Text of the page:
icon bookmark-bicon bookmarkicon cameraicon checkicon chevron downicon chevron lefticon chevron righticon chevron upicon closeicon v-compressicon downloadicon editicon v-expandicon fbicon fileicon filtericon flag ruicon full chevron downicon full chevron lefticon full chevron righticon full chevron upicon gpicon insicon mailicon moveicon-musicicon mutedicon nomutedicon okicon v-pauseicon v-playicon searchicon shareicon sign inicon sign upicon stepbackicon stepforicon swipe downicon tagicon tagsicon tgicon trashicon twicon vkicon yticon wticon fm
18 Dec, 2021 19:32

Program could see felons evade prosecution for sexual battery & assault – media

Program could see felons evade prosecution for sexual battery & assault – media

Los Angeles County District Attorney George Gascon has reportedly rolled out a new ‘restorative justice’ initiative that will enable teenagers who commit such crimes as sexual battery and arson to escape prosecution.

A leaked memo obtained by Fox News reporter Bill Melugin shows that Gascon is expanding a diversion program for juvenile offenders to include more serious crimes. The prosecutor, who was elected last year after getting more than $2.5 million in campaign funding from billionaire George Soros, cited such “qualifying felonies” as burglary, assault and robbery.

Prosecutors say that under the new policy, a 17-year-old could be spared punishment after following you home, pulling a knife on you, threatening to kill you, and forcibly robbing you, Melugin noted.

Diversion programs are commonly used in the US to allow first-time offenders to avoid prison time and keep their criminal record clean by completing various requirements, such as undergoing treatment and performing community service. In many cases, the suspects are required to enter a guilty plea and admit responsibility, then complete their requirements to avoid having the conviction go on their record. Diversion is typically limited to non-violent offenses, such as drunk driving and marijuana possession.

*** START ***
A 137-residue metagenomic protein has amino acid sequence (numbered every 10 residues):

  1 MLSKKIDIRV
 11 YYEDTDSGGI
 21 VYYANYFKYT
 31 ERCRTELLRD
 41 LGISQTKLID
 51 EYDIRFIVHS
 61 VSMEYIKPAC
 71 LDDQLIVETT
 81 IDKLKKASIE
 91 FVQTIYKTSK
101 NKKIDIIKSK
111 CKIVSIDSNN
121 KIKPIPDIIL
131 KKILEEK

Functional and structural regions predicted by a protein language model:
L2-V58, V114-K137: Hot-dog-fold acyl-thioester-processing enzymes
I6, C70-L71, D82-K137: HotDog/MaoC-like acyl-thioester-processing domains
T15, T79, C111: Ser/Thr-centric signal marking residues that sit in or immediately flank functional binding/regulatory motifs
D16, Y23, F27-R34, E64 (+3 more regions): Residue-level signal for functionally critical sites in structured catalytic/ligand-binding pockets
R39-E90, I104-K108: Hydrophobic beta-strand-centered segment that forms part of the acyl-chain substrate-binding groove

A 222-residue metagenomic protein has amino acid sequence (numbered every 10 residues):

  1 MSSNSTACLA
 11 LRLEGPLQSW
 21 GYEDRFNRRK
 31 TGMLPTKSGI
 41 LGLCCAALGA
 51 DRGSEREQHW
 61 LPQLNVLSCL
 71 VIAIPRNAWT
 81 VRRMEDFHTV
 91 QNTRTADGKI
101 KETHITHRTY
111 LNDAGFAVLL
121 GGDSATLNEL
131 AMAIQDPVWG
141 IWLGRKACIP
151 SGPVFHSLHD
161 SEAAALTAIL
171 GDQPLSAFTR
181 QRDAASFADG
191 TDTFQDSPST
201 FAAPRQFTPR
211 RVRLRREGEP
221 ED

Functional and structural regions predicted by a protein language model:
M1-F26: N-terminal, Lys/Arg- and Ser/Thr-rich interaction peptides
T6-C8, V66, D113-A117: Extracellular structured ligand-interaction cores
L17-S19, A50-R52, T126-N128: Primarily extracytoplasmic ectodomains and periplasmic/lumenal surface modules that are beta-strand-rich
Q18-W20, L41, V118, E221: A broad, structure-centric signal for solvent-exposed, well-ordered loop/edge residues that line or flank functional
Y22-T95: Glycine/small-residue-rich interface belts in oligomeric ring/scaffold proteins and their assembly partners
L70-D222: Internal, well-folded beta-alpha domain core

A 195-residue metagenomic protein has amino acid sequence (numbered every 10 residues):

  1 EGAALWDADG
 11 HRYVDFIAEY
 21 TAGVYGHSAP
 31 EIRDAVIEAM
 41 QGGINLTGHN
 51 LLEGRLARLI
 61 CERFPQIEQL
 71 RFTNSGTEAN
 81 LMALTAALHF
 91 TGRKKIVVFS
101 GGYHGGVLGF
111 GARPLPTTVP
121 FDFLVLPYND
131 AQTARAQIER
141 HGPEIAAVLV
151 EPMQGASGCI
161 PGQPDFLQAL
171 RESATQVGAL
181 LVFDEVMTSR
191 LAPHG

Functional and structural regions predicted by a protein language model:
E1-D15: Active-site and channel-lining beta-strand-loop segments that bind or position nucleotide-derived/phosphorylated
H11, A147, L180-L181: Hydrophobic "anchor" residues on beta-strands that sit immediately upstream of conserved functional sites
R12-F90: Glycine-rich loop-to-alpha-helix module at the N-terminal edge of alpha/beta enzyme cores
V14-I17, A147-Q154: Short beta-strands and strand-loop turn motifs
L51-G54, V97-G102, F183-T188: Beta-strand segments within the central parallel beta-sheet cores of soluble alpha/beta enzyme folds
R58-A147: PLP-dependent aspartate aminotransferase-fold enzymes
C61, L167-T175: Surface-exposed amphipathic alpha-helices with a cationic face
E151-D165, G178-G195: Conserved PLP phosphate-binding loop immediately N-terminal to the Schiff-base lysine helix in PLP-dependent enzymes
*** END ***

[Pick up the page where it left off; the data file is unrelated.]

Gascon last month adopted a broader diversion initiative, modeled after a similar program he implemented when he was DA in San Francisco, partly to reduce “racial disparities” in the criminal justice system. The policy allows suspects aged 13-17 to avoid charges being filed against them if they abide by the terms of a contract with the prosecutor's office, such as going through mental health or substance abuse treatment and meeting with their victims.

“Our prosecutorial approach should be biased toward keeping youth out of the juvenile justice system, and when they must become involved, our system must employ the lightest touch necessary in order to provide public safety,” he explained in a campaign statement last year.

However, public safety has been deteriorating amid surging crime this year in Los Angeles, (like in many major US cities), just as it did when Gascon was the top prosecutor in San Francisco from 2011 to 2019. The DA has also helped lighten the punishments of then-juveniles who were previously tried and convicted as adults, including gang members who committed murder, allowing them to be resentenced as juveniles. As a result, young felons who were in the middle of long prison terms have been set free.